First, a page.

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Social justice award winner Domunique Booker advises to lead with kindness
Sociology student and community activist Domunique Booker is passionate about the power of community and collective action to overcome poverty, race and addiction.
That's why she's this year's winner of SFU's 2019 Michael McDonell Award for Social Justice. This award recognizes undergraduate students in the SFU Faculty of Arts and Social Sciences who have demonstrated a commitment to social activism and justice.
An SFU sociology major, she finds time to work at social enterprises Save-on Meats and Employ to Empower. She also works with the federal government to develop strategies to support black youth in Canada. Through curating art shows highlighting black artists, she now helps the Museum of Anthropology to update their African American collection to reflect current black culture.
Her passion for social justice and activism developed in childhood growing up as an African-American-Canadian with First Nations extended family members. She saw how marginalized people struggle and how intergenerational trauma persists. She also recognized the importance of community and collective action.
She says she felt lost, and didn't know how to help those around her who were suffering. After a personal tragedy, however, she realized her life's purpose is to "alleviate pain."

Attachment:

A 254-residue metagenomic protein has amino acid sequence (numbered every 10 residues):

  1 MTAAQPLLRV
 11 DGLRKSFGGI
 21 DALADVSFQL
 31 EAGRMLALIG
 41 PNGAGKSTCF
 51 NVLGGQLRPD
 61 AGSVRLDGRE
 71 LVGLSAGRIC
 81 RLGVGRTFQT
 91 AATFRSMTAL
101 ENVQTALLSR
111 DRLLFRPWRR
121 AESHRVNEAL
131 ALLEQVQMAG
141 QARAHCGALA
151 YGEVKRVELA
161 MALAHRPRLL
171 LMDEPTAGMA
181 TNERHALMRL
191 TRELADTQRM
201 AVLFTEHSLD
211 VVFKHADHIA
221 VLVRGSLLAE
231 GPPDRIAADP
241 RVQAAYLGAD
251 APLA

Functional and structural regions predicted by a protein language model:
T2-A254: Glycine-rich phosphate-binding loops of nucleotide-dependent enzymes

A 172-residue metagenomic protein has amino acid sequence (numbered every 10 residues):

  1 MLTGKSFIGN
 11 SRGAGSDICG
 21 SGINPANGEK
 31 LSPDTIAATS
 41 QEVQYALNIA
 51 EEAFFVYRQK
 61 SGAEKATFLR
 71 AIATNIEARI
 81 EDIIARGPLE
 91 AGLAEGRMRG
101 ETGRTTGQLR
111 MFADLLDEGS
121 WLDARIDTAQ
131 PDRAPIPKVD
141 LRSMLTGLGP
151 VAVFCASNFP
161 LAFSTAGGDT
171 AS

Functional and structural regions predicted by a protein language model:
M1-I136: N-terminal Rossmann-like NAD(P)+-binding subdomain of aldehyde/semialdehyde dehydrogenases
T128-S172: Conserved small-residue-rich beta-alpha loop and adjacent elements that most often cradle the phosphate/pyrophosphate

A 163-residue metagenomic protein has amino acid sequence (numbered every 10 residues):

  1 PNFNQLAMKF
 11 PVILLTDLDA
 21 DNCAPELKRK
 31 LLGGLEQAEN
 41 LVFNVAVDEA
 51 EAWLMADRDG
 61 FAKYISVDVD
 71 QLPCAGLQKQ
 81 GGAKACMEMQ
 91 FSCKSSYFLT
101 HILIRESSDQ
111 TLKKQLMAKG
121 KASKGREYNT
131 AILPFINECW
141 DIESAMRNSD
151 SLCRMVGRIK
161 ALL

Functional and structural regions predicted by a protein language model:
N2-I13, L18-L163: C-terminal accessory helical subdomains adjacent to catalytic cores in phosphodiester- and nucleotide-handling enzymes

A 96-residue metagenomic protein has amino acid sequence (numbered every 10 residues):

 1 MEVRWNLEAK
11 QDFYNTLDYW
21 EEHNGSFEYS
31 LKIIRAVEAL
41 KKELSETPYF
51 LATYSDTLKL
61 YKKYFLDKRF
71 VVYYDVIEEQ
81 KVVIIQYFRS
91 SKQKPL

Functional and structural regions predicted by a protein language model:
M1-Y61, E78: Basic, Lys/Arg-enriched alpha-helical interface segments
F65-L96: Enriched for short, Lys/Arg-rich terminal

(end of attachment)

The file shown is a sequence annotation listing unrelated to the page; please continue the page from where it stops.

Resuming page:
She turned to sociology, a field she felt would help her put words to her experiences and help her achieve her goals.
Her commitment to giving back can sometimes be challenging. The people she tries to help are not always in the best state of mind, which can lead to difficult situations.
But, she offers thoughtful advice, "Lead with kindness and treat everyone, including yourself, with respect." She adds it's important to set boundaries for yourself and approach everyone with authenticity and genuineness because, she says, "you can never know the person's experience and mindset."
She discovered some of the best ways to give back to the community through her courses at SFU. In SFU's RADIUS program she developed a social enterprise based on Truth and Reconciliation. And in SA 498, Fieldwork in Sociology/Anthropology, class members volunteered at a variety of organizations and then related their experience to theory and research.
"One of the things I've learned is that encouraging small-scale shifts in people, from changing their perspective by offering them a hot beverage or sandwich, can be just as important as large-scale shifts in society."